For the SS 2017 Koché collection, Kocher took inspiration from her fellow Parisian industry standard flouting renegades at Vetements and subverted the fashion show. She allowed public guests to sit at the show space of Les Halles while forcing industry insiders to stand (as someone who has personally witnessed a buyer make an elderly woman get up from his seat at a show, that brings me immense satisfaction). The models, a notable multi-racial pack of street-casted youths and Kocher’s friends, walked top speed around the perimeter of the show space several times. This performative gesture had editors trying to focus in extra hard on the clothes to catch all their unique detailings. A parka in sweatshirt fabric was frilled with black lace, track jackets were reconstructed through the reassembling of disparate pieces of silk, hoodies were transformed into Dracula capes, and summer dresses came in vibrant colors of the sunset and were paired with low top combat boots. I love Vetements, clearly, but unfortunately the buzz around that label has distracted from the fact that Demna is one of many designers leading a renaissance of artful fashion in Paris. Christelle Kocher is right up there with him in the front.

Balenciaga Spring-Summer 2017

Between Balenciaga and Vetements, Demna Gvasalia has created so many signatures silhouettes at this point that he can start to tweak and embellish them without having to change his whole approach season to season. There is no designers being more ripped off by high fashion right now (except for Issey Miyake’s pleats, oddly enough): Jil Sander employed Gvasalia’s hulking shoulder pads, Dior just did print t-shirts, Veronique Branqhino put out a hoodie for chrissakes’! Considering Gvasalia’s success, the mimicry shouldn’t surprise anyone. One thing is certain, however, and that is that no one does what Gvasalia does as radical or disruptive as he does. I even find myself looking forward to seeing new work from Demna, the same way that I look forward to the next Scorsese film or Wolfgang Tillmans exhibition. Other than Raf Simons, there’s no other designers on Earth that instills in me that insatiable fandom.

The Balenciaga Spring-Summer 2017 collection saw Demna incorporating even more Vetements touchstones into the Balenciaga ethos. It’s been wonderful to watch how despite Demna’s penchant for freak flagging that his approach to fashion design feels so right at the house. It’s about structure. It’s about shape. It’s about idiosyncratic notions of glamour. In the Vetements SS 2017 collection we saw Demna collaborate on waist high stilettos with Manohlo Blahnik in leather, and here we see a similar product in waist-high heels that double as pants or tights. In spandex no less? Since Eddie Murphy championed the fabric as skinny version of The Nutty Professor, the fabric has lost its haute connotations; but Demna rectified that with these hard-to-turn-away-from shoes. Then there were the hulking shoulders even further exaggerated by the use of whale bone. A nylon rain parka was made seductive with see through fabric. A little red riding hood was made black and mutated into shiny PVC fabric. Demna’s use of slight tweaks to make the ordinary divine will keep him in free Balenciaga baseball caps for a long time to come.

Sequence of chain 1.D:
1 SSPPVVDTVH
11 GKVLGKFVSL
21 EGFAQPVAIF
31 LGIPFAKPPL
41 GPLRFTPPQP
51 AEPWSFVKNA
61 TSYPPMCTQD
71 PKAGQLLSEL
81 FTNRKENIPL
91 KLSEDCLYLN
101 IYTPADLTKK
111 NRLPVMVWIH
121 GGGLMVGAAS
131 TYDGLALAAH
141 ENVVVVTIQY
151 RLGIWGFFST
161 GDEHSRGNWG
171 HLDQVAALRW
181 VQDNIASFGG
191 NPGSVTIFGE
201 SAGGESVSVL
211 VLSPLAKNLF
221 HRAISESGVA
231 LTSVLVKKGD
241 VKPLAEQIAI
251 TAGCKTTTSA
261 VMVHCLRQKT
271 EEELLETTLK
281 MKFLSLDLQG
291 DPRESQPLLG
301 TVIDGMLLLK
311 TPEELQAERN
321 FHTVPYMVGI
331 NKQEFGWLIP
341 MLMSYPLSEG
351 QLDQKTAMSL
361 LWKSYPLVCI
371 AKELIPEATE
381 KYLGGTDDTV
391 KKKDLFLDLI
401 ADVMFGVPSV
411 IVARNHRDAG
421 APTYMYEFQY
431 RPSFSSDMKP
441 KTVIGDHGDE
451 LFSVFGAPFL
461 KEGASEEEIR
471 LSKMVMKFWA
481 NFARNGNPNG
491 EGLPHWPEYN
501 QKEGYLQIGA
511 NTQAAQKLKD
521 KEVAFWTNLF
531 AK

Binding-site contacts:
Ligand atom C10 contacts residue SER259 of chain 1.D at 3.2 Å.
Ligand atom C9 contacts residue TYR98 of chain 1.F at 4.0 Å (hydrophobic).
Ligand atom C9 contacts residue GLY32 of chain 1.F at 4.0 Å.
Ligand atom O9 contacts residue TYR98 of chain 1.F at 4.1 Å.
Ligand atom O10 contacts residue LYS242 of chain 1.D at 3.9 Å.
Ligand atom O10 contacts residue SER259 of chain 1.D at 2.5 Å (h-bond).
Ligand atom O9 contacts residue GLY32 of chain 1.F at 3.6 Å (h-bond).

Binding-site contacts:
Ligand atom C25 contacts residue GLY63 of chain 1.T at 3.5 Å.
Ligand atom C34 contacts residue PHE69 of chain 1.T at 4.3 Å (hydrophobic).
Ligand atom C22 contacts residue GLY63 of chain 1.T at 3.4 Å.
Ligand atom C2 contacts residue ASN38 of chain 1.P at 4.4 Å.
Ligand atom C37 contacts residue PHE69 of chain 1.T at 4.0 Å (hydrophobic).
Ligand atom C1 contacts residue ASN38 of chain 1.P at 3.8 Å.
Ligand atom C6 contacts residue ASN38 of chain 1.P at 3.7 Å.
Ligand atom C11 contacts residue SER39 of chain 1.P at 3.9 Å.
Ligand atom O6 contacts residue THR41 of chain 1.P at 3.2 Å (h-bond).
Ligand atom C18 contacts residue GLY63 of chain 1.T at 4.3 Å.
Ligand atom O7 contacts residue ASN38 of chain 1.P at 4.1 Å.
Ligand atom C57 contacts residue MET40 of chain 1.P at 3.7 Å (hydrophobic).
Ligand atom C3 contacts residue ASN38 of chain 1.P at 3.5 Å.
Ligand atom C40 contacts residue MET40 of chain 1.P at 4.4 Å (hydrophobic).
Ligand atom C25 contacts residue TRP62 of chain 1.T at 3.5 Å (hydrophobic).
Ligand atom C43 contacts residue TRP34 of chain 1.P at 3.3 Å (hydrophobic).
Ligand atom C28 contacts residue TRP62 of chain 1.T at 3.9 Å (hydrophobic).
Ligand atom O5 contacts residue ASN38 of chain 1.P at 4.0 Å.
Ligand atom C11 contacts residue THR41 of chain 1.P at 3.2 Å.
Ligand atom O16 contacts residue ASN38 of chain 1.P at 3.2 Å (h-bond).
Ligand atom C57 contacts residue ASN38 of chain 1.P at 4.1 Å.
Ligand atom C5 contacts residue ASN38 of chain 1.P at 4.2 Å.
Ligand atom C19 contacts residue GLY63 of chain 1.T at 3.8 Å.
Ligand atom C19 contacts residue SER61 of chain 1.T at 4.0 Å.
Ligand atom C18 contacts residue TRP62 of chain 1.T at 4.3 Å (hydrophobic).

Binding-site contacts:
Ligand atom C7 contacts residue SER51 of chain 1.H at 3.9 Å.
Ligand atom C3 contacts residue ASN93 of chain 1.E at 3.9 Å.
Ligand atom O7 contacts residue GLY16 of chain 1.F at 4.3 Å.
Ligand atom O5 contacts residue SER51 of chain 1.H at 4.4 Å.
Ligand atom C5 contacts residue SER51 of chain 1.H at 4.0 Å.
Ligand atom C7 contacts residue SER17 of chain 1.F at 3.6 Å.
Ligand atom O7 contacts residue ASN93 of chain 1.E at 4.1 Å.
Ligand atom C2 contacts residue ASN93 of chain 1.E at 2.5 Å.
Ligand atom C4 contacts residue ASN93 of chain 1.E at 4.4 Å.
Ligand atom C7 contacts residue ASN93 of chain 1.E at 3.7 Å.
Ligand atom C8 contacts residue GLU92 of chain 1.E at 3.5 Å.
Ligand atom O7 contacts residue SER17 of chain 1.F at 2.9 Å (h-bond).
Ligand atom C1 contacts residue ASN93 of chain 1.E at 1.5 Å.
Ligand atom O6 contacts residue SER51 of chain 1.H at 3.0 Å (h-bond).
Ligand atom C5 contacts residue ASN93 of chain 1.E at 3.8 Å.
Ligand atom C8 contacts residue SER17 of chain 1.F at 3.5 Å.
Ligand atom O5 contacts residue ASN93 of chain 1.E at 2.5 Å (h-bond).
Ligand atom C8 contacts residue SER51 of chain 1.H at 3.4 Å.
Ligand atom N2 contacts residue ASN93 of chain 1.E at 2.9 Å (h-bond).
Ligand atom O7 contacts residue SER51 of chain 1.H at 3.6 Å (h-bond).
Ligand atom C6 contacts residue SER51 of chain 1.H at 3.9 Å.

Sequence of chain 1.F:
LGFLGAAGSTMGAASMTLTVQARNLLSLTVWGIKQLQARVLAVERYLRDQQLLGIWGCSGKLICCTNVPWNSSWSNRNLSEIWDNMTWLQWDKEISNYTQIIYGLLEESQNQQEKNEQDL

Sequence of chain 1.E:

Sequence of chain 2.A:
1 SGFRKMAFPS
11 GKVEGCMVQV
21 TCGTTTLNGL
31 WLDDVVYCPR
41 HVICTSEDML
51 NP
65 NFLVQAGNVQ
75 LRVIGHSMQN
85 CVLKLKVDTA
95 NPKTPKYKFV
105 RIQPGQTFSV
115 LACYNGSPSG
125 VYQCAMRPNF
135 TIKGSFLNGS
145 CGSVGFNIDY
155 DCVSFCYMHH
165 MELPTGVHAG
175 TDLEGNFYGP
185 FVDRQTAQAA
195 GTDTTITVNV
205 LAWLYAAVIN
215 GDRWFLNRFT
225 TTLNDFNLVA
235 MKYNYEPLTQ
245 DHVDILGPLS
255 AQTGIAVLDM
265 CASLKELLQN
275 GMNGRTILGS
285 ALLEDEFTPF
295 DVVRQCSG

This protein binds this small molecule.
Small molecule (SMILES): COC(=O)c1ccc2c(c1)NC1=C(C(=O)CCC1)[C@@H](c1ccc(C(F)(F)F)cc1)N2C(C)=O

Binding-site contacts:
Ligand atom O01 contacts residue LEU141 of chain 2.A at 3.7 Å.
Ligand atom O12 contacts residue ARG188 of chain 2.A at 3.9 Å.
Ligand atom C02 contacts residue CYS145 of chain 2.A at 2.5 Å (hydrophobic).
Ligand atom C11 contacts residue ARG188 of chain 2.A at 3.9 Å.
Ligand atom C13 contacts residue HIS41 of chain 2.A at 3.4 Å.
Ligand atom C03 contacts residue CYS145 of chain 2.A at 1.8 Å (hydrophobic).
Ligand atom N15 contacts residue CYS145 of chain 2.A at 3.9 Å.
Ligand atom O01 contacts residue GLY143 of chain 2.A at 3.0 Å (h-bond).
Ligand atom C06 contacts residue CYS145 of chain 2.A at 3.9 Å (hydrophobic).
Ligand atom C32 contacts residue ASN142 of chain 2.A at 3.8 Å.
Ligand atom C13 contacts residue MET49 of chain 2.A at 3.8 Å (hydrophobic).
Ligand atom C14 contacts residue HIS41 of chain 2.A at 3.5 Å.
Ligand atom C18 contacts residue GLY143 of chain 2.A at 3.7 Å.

Side note: I also loved the use of Chris Issak on the soundtrack. It furthers my view that Demna is almost post-taste in his cultural references, bouncing back between standard artist approved post-punk like Sisters of Mercy to total pop cheese. It really nails our current culture on the head, one in which hipsters no longer care about what music is cool and care more about irony and individualism.

Y Project Spring-Summer 2017

A couple seasons ago, Y Project was one of the more skippable shows of the Paris menswear schedule. The late Yohan Serfaty started the label as a menswear brand seriously indebted to the gothic pea-cocking of Rick Owens and fashion unanimously agreed upon the fact that we already have the only Rick Owens we will ever need. So when Glenn Maartens took over the label after Serfaty’s passing, he totally departed from the label’s original aesthetic. Since adding womenswear to the label’s repertoire, the label has received gobs of praise and a nomination for this year’s LVMH Prize, not to mention beloved conceptual stockists including Dover Street Market, Opening Ceremony, and Machine-A.

Maartens has a sense of humor, and his light sensibilities allow for incredibly palatable abstraction in his ingenious fashion creations. His SS 2017 collections, his second for womenswear, found the designer employing styling techniques to achieve a bit of shock. But everything here was actually wearable and built to be styled in different ways: adjustable sleeves, loosening bustiers, laced dresses. There was also some fun play with sexual provocation: the white denim chaps, for instance, barely concealed the model’s ass crack. Or the halter top that coiled at the waist and used an unbuttoned neck to conceal the model’s considerable boobs. I can see Y Project particularly appealing to young female artists that are hustling Instagram and making a little doh but are far from financial security. These are easy-to-wear clothes that are embellished and specialized enough to be adored by the buyer and also beg the buyer to wear them from day to night. Maartens is shaping up to be one of the most malleable conceptualists in fashion design.